Humans assign value to brands. Brands represent wealth, strength, and yes, sex. We are our brands. And for some rhesus macaques in a lab, one brand, Adidas, represents monkey genitalia.
You may have seen the wacky image above circulating online. It’s from a fairly incremental set of scientific results that don’t say much about us as humans. But you might want to know why a team of scientists have somewhat bafflingly combined the words “Dominant,” “Subordinate,” and “Perinea” with six well-known brands and photos of monkey faces and rears. Basically, the researchers were studying whether monkeys can associate brands with sex and power.
“We know how social rewards can be processed differently compared to primary rewards like food or water,” the study’s first author M. Yavuz Acikalin in the Stanford Graduate School of Business told Gizmodo. “Essentially, what this is looking at, ‘is can monkeys also associate the rewards with arbitrary stimuli, and create associations more directly though conditioning.’”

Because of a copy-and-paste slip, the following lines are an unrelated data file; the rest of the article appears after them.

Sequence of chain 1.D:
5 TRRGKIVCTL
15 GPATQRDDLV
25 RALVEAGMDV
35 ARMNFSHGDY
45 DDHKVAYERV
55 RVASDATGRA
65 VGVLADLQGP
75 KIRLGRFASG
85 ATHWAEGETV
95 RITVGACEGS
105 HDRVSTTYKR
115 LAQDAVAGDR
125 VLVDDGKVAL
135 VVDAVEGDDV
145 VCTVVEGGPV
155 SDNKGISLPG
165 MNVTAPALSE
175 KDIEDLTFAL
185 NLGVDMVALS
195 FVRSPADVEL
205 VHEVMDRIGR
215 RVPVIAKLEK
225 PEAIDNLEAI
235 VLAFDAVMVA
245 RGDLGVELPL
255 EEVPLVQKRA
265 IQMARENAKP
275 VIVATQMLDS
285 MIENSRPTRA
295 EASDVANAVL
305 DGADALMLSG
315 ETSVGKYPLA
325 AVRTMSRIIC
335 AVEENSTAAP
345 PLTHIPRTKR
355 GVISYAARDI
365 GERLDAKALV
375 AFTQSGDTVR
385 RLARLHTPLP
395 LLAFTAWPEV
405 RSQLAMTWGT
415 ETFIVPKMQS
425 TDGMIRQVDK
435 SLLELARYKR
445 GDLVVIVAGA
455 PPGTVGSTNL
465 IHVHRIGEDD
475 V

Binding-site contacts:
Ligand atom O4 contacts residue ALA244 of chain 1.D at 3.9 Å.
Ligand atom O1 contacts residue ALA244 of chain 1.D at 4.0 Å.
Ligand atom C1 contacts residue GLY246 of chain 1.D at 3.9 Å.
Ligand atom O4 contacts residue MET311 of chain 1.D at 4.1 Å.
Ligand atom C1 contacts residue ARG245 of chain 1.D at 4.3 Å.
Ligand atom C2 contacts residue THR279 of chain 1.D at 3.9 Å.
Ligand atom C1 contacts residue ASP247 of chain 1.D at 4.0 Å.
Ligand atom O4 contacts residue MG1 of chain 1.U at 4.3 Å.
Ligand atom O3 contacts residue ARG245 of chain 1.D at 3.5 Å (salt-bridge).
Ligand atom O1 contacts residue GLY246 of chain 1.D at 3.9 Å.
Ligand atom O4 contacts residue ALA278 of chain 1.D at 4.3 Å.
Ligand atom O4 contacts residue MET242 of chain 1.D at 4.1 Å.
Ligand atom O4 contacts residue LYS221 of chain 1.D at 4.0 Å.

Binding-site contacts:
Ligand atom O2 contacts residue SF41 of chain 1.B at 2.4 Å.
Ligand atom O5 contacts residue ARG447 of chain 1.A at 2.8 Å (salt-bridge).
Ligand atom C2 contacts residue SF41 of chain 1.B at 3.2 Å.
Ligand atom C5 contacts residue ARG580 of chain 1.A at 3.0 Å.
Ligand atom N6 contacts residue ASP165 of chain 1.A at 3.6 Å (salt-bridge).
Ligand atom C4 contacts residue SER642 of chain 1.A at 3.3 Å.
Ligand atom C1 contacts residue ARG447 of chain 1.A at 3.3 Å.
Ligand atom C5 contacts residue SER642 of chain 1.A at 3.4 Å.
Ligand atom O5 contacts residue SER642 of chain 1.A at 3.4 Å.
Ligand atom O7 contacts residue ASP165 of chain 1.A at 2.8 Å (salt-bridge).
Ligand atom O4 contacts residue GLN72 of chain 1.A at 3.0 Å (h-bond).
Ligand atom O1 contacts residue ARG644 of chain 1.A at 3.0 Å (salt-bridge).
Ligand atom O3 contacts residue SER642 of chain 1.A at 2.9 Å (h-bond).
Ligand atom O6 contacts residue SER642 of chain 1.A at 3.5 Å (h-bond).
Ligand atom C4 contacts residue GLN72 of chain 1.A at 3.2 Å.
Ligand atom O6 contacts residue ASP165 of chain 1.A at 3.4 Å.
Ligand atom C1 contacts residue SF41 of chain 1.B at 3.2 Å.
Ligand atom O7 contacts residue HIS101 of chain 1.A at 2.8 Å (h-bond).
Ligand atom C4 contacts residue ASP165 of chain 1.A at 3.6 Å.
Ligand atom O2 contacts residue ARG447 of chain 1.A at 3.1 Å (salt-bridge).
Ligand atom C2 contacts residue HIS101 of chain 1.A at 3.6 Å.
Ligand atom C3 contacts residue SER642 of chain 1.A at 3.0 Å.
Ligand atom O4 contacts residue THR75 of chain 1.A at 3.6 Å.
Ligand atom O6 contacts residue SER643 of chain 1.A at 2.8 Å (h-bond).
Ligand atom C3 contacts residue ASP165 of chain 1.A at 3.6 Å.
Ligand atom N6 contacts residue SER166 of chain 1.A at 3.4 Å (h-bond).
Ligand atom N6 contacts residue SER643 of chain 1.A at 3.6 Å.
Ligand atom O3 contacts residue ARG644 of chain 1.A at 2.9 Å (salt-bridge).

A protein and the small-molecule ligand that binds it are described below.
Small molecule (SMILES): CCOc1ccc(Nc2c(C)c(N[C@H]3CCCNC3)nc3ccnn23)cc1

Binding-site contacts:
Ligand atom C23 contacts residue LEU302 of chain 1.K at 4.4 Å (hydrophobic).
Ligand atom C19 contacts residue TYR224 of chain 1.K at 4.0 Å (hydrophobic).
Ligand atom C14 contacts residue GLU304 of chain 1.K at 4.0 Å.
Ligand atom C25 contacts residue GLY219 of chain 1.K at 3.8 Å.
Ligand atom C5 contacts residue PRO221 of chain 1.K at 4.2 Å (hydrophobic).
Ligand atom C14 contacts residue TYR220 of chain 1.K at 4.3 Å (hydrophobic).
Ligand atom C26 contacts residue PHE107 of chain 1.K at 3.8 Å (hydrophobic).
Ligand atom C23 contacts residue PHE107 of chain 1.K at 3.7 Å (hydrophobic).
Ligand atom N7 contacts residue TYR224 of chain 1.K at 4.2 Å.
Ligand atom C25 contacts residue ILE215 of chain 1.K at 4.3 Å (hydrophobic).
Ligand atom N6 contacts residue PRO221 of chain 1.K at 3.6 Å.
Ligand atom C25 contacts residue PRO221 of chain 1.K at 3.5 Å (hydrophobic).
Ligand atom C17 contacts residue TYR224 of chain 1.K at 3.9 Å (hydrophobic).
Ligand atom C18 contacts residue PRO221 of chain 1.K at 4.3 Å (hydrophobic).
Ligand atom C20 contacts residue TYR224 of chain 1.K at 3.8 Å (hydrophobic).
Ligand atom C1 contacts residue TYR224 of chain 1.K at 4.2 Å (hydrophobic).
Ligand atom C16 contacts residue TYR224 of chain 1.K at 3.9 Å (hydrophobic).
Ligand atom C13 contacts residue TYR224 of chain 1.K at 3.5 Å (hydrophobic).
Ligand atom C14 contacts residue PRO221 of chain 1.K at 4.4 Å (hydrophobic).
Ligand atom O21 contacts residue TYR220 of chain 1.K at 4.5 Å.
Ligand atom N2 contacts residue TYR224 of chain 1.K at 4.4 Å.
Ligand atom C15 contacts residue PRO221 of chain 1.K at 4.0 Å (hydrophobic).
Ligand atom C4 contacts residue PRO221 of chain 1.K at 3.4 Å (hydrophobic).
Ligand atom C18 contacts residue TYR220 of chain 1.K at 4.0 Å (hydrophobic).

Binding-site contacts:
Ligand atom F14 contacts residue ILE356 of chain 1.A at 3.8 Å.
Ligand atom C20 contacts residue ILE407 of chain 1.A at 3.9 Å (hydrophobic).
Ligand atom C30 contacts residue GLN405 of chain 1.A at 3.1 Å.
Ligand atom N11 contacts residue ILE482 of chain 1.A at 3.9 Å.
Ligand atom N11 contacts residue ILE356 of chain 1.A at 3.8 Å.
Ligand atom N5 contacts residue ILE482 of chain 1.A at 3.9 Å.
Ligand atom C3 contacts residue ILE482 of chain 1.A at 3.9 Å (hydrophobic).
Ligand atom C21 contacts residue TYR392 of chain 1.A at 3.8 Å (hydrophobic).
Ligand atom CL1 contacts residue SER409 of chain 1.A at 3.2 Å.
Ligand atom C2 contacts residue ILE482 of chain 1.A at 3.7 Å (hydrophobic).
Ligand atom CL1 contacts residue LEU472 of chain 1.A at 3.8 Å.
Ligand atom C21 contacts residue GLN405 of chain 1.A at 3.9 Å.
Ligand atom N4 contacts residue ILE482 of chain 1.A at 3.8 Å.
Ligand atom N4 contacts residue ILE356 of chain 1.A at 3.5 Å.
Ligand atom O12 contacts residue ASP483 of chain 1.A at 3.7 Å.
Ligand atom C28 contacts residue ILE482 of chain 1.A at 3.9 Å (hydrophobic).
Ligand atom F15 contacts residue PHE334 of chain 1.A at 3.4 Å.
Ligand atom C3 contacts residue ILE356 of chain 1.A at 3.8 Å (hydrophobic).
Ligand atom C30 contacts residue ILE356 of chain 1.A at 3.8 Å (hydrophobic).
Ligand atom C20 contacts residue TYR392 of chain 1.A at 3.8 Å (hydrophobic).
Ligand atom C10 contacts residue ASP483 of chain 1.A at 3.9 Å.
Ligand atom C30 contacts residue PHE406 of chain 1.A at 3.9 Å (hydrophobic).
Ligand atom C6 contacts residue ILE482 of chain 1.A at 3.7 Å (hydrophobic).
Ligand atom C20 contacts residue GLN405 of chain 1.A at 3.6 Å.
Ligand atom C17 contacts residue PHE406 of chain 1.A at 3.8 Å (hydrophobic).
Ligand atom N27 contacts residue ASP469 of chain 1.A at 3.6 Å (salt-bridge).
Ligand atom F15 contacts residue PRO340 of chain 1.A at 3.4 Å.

Acikalin admits that this study is incremental and small, with only ten monkeys (five male, five female) included. The researchers paired dominant male faces, subordinate male faces, and female hindquarters with some brand logos, then paired scrambled images with other brand logos.
The scientists trained their simian subjects to use a touch screen before the experiment. During the trials, each monkey saw the logos paired with their corresponding images. Later, they had to pick between two brand logos—one that was associated with a face or a butt, and another that was associated with the scrambled image, according to the study published recently in PLoS One.
The experimental setup (Image: Acikalin et al, PLoS One (2018))
Some of the highlights: The monkeys were statistically more likely to chose the logo associated with the non-scrambled image, and the monkeys were more likely to pick the hindquarters image than the subordinate images. They were also more likely to pick the brand affiliated with the hindquarters or the dominant monkey than the subordinate monkey.
Obviously, this is an association study with only a few monkeys that has its limitations. Acikalin told me that you can’t really generalise the results to our human brains—it just provides further evidence that the macaques can associate brands with attractive images. He mentioned that it’s a study mainly meant to replicate other, older results that demonstrate monkey preferences.
Additionally, he said that the brand choice was arbitrary—though “I may have unconscious biases linking sports brands with more sexual advertisements.”